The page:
Australian HIFI - - CONTENTS -

Mu­nich’s High End Show has eclipsed the USA’s CES as the largest and best au­dio show in the world. Here’s why…

Mu­nich’s High End show has grown to be one of the best—if not the best—places to see high end au­dio on the planet. The re­flec­tive sur­faces of the ex­hi­bi­tion rooms at the MOC cen­tre are, how­ever, not the best place to hear them! In my ex­pe­ri­ence only the most re­laxed sys­tems are en­joy­able at this event.

But it’s not about fun, it’s about bling, ex­cess and 100,000+ (in Eu­ros, US dol­lars, pounds, your pick) sys­tems that are the do­mes­tic equiv­a­lent of Lam­borgh­i­nis or Bug­gat­tis. In fact there was a Vey­ron in the atrium at High End, the ex­cuse be­ing that it had a Burmester sound sys­tem on­board. I didn’t try it but am told that the one in the Porsche 911S down­stairs was ac­tu­ally quite good, so long as the en­gine wasn’t run­ning!

It’s hard not to be snow-blinded by the huge turnta­bles and even big­ger speak­ers that over­whelm the senses, but with camera and note­book I sniffed out the sweet from the ex­ces­sive to find the best new gear at the show.

One of the most en­joy­able rooms was that shared by Boenicke, a Swiss speaker and elec­tron­ics brand, Chord Co ca­bles from the UK mak­ing their High End de­but, and CAD, a small Bri­tish out­fit show­ing its Ground Con­trol prod­ucts. The lat­ter are in­ter­est­ing be­cause they pro­vide a clean ground plane for any com­po­nent and even clean up the earth point on the mains. Their dem made a very pos­i­tive im­pres­sion even in the noisy en­vi­rons of the show, mind you the noise was also on the earth­ing of the build­ing so they had plenty to work with. The lat­est GC3 six out­put de­vice is £3,850 while the GC1 twin out­put model is £1,650.

At rather more el­e­vated prices the room shared by French DSP ex­perts Trin­nov and Vivid Acous­tics made an ex­tremely re­veal­ing yet ef­fort­less sound. Vivid had the Giya G1 Spirit floor-standers (€81,000) run­ning in ac­tive mode with Trin­nov’s mul­ti­chan­nel power amps pro­vid­ing the crossovers, phase align­ment and room op­ti­mi­sa­tion. The Spirit ver­sion is quite a dif­fer­ent speaker to the ex­ist­ing G1, it’s slightly shorter and there’s twice as much cop­per in the voice coil of the bass driv­ers, the lower mid has a big­ger voice coil and a new mag­net, and car­bon fi­bre is used to stiffen the alu­minium cones. Re­fine­ment and power han­dling, it’s a nice combo.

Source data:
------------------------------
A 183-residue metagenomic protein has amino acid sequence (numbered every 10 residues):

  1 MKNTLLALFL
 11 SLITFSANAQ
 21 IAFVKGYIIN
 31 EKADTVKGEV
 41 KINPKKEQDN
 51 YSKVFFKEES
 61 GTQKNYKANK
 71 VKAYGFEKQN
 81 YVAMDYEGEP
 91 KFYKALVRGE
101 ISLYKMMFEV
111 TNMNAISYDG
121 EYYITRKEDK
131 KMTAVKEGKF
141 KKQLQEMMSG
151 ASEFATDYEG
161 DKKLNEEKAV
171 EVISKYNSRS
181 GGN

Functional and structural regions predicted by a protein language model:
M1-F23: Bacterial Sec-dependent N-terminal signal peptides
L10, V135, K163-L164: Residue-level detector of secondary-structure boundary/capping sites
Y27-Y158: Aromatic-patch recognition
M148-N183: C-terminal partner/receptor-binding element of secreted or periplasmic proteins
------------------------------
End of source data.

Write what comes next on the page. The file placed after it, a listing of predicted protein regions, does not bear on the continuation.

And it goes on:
An­other tech­ni­cal tour de force could be found in the Elac room where de­signer An­drew Jones was demon­strat­ing the An­dante floor-standers. These in­cor­po­rate a vari­a­tion on the themes that Jones worked on at KEF with ac­tive bass Audeze LCDi4 in-ears use 30mm pla­nar mag­netic driv­ers in a semi-open de­sign. SME showed a se­lec­tion of blinged-up arms and turnta­bles, plus some af­ford­able record clamps. Laurence Dickie was on the floor demon­strat­ing the tech­ni­cal and sonic virtues of the Vivid G1 Spir­its. A.J. Van den Hul showed a Sig­na­ture ver­sion of his Colibri car­tridge that re­tails for €6,500. The best thing about the Moon by SimAu­dio 888 monoblocs is that they make other amps seem cheap. Fi­nal showed some pro­to­type head­phones for which they claim im­proved lin­ear­ity and power han­dling. PMC founder Pe­ter Thomas holds the com­pany’s new­est prod­uct, the PMC Core am­pli­fier.

It’s not about fun, it’s about bling, ex­cess and 100,000+ (in Eu­ros, dol­lars, pounds, take your pick) sys­tems…

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